U.S. food prices are expected to stay high through 2012 because a wet spring will likely cut the size of this fall's corn harvest.
The United States will have a surplus of just 695 million bushels of corn next year, less than the 900 million estimated last month.
The Agriculture Department says rain delayed planting schedules and will likely diminish crops by harvest time in September. This followed a more optimistic forecast in May, which predicted a drop in corn exports that could have replenished U.S. food supplies and eased prices.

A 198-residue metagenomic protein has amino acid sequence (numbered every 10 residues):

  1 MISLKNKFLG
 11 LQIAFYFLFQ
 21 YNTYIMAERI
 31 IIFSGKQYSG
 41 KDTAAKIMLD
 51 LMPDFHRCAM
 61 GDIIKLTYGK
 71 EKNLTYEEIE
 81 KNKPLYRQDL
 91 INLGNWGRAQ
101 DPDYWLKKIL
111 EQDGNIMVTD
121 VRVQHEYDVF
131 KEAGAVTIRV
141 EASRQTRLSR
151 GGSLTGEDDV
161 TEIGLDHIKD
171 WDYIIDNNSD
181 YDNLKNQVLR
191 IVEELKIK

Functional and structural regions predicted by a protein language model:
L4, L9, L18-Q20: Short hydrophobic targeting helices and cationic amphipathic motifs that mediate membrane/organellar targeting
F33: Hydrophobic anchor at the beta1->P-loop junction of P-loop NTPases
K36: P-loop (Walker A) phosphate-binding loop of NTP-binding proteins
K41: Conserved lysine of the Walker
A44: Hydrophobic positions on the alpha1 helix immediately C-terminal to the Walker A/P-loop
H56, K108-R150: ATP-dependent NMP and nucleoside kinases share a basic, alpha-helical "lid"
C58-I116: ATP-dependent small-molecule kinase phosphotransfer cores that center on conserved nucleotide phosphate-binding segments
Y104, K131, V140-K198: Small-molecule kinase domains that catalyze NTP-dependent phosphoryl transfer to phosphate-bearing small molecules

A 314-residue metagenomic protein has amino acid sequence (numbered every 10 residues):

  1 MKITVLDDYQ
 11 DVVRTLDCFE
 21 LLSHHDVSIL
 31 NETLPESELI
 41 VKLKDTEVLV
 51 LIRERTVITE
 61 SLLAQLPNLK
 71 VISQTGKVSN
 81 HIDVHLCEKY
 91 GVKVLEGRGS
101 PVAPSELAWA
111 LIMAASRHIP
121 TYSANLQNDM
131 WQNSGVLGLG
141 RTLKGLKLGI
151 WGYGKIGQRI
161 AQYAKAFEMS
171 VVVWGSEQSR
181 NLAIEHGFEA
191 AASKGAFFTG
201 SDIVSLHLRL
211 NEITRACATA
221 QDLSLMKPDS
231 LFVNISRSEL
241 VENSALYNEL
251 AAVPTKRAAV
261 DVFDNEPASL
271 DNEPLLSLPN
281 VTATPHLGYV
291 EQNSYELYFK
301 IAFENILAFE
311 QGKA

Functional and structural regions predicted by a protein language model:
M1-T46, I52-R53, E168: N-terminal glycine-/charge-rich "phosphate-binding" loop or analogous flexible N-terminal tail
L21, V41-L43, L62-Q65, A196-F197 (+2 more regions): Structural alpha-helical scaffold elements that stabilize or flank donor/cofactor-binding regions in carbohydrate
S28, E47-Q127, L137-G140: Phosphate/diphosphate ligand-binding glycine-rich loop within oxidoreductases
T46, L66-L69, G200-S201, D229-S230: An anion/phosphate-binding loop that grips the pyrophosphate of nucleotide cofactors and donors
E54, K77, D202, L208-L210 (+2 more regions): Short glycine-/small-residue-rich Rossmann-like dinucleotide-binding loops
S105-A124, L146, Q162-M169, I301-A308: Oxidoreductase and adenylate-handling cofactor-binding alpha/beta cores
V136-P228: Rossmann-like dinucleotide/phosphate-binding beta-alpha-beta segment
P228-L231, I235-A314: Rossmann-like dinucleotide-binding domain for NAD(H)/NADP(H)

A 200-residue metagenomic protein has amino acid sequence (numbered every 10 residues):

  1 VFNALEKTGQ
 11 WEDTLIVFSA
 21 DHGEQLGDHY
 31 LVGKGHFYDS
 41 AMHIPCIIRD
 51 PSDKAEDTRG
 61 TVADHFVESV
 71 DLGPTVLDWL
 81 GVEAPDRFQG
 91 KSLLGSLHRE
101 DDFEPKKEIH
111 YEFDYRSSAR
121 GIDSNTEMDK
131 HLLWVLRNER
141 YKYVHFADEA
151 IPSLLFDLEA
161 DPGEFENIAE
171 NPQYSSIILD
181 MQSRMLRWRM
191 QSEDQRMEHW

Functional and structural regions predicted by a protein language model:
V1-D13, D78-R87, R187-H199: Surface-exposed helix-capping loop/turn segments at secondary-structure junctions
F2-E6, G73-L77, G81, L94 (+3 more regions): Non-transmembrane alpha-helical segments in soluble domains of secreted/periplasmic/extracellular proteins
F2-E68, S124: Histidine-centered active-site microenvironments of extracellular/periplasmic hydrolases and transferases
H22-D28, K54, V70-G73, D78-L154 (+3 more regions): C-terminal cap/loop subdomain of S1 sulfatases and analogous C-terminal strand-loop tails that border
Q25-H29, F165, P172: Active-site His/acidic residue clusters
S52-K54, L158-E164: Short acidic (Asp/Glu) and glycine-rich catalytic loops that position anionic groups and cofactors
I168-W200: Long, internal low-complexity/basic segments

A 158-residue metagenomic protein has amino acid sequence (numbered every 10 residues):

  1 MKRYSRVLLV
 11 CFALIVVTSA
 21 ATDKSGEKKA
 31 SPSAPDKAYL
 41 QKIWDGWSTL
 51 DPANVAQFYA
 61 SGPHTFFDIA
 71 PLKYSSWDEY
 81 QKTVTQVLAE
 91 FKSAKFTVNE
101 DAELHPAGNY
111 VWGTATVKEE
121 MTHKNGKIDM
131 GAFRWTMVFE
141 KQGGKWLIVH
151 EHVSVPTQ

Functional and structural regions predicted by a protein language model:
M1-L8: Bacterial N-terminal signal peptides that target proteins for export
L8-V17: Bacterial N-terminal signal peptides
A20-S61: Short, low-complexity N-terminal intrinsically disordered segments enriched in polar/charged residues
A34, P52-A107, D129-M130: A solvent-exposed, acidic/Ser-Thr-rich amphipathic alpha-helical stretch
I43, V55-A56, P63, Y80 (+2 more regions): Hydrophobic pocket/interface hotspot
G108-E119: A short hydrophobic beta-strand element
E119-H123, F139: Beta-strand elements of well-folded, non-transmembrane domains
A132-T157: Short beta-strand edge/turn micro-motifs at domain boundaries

More expensive grain has led to food price increases this year. Manufacturers and grocery stores have passed higher costs on to consumers. For all of 2011, the USDA predicts food prices will rise three percent to four percent.
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